Bishop Horsley has proved himself a mathematician and philosopher of the first rank, as well as a divine. All his works display singular vigour of intellect. He cannot be suspected of weak superstition or wild fanaticism. To the honour of Christianity, the editor of Newton, as well as Newton himself, is a firm supporter of its most mysterious octrines. I desire the reader to weigh well the words of this able divine, as they were delivered in a charge to his clergy.

“A maxim had been introduced,” says he, “that the laity, the more illiterate especially, have little concern with the mysteries of revealed religion, provided they be attentive to its duties; whence it

hath seemed a safe and certain conclusion, that it is more the office of a Christian teacher to press the practice of religion upon the consciences of his hearers, than to inculcate and assert its doctrines.

“ Again, a dread of the pernicious tendency of some extravagant opinions, which persons more to be esteemed for the warmth of their piety than the soundness of their judgment, have grafted in modern times, upon the doctrine of justification by faith, as it is stated in the 11th, 12th, and 13th of the Articles of our church, (which, however, is no private tenet of the church of England, but the common doctrine of all the first reformers, not to say that it is the very corner-stone of the whole system of redemption,) a dread of the pernicious tendency of those extravagant opinions, which seem to emancipate the believer from the authority of all moral law, hath given general credit to another maxim; which I never hear without extreme concern from the lips of a divine, either from the pulpit or in familiar conversation ; namely, that practical religion and morality are one and the same thing : that moral duties constitute the whole, or by far the better part, of practical Christianity.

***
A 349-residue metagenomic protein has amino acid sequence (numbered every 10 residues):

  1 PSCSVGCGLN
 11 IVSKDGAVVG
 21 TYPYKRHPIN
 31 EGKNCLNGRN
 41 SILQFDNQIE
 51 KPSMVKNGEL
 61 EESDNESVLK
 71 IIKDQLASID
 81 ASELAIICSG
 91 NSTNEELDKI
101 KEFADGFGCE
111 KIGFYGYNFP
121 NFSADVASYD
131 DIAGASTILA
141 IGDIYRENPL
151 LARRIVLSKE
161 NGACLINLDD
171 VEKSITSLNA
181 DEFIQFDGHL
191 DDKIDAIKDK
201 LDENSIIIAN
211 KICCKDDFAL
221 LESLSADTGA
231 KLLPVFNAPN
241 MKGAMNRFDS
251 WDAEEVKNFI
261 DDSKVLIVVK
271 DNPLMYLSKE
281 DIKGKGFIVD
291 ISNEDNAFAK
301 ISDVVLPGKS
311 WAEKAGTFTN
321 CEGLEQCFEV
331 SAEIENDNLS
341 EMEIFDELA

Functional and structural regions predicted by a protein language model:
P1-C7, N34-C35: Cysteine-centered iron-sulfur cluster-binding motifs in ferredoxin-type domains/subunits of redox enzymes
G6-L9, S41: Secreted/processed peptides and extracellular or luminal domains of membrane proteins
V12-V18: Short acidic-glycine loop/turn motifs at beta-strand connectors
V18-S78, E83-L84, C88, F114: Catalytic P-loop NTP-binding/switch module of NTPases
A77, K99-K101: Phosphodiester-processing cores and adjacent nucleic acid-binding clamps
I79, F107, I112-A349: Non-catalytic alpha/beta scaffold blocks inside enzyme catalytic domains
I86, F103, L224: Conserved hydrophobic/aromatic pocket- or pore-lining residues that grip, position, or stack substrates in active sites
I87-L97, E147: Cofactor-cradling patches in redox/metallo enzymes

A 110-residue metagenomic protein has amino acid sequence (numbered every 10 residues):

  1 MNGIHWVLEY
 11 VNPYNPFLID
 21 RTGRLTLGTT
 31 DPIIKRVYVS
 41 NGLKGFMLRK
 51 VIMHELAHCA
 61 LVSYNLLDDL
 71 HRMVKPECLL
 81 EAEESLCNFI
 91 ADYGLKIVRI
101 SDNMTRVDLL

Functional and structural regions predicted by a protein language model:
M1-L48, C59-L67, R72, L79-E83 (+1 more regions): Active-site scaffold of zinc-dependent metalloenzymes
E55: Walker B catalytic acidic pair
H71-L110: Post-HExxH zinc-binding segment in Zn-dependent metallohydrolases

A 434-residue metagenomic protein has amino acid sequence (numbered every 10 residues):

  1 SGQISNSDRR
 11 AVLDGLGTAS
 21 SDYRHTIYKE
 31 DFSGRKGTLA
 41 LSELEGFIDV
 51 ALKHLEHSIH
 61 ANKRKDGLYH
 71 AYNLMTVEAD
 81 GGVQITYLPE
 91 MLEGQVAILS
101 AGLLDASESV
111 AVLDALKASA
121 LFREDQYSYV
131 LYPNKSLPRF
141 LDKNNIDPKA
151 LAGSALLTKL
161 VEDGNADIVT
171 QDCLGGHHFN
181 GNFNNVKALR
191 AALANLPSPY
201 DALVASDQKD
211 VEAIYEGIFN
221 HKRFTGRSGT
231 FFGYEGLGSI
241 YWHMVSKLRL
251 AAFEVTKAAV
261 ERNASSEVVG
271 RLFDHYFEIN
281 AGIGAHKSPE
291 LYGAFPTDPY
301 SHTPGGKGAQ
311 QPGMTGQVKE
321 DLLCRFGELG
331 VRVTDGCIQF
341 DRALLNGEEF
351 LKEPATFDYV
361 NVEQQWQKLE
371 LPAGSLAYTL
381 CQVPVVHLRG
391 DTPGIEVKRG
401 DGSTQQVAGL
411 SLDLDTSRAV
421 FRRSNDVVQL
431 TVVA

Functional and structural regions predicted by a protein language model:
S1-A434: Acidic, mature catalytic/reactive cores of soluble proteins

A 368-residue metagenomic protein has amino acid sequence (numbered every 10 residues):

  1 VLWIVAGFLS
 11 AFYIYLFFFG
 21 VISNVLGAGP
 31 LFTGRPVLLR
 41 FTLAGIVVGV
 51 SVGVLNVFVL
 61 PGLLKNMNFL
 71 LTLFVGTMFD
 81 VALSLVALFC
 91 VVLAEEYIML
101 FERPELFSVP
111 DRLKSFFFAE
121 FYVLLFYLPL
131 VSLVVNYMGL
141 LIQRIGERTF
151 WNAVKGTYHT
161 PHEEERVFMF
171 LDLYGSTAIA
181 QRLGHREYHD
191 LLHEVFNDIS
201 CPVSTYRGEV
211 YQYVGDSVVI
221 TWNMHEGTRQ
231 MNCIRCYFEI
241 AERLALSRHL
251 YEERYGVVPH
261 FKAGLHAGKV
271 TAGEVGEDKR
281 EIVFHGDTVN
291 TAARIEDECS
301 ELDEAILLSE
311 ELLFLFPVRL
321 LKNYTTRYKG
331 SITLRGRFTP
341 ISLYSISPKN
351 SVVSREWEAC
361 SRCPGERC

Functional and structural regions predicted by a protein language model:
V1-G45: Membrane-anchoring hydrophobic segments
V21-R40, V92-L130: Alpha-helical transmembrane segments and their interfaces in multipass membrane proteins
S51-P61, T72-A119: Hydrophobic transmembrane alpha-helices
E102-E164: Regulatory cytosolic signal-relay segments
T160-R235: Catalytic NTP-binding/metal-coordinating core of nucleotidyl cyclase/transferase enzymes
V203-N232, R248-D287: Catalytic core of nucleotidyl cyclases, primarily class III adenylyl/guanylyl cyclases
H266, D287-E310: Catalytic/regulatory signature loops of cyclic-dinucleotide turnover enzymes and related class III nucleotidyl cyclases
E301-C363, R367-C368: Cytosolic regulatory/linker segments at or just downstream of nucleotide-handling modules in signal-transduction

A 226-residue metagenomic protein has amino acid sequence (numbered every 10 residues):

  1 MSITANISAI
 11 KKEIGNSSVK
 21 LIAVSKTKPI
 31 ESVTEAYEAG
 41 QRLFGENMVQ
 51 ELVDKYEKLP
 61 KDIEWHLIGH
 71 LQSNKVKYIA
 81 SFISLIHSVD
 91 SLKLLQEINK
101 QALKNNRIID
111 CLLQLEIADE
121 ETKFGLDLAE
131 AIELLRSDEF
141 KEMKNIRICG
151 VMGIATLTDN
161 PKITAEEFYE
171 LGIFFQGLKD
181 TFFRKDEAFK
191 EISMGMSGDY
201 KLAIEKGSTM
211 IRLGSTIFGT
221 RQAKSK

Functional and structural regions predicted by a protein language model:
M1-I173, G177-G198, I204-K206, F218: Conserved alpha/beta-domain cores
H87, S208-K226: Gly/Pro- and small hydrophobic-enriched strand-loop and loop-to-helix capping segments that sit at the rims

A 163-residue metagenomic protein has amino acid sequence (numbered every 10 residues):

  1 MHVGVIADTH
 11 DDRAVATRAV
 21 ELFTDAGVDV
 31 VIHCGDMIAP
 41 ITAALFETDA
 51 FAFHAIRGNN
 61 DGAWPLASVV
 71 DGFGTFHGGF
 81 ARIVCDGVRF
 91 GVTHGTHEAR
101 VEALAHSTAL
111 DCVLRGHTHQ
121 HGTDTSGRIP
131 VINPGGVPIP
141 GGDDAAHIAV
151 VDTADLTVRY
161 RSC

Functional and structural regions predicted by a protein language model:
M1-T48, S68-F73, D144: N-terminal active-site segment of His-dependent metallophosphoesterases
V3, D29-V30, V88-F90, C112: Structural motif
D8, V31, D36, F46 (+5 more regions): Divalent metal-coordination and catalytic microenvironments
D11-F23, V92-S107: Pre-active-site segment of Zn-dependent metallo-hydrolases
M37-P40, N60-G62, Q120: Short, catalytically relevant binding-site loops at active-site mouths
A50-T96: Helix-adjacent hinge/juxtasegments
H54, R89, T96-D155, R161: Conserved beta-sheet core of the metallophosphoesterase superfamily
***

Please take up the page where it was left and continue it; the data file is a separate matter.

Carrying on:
“ Both these maxims are erroneous. Both, so far as they are received, have a pernicious influence over the minisry of the word. The first most absurdly separates practice from the motives of practice. The second, adopting that separation, reduces practical Christianity to heathen virtue; and the two, taken together, have much contributed to divest our sermons of the genuine spirit and savour of Christianity, and to reduce them to mere moral essays : in which moral duties are enforced, not as indeed they might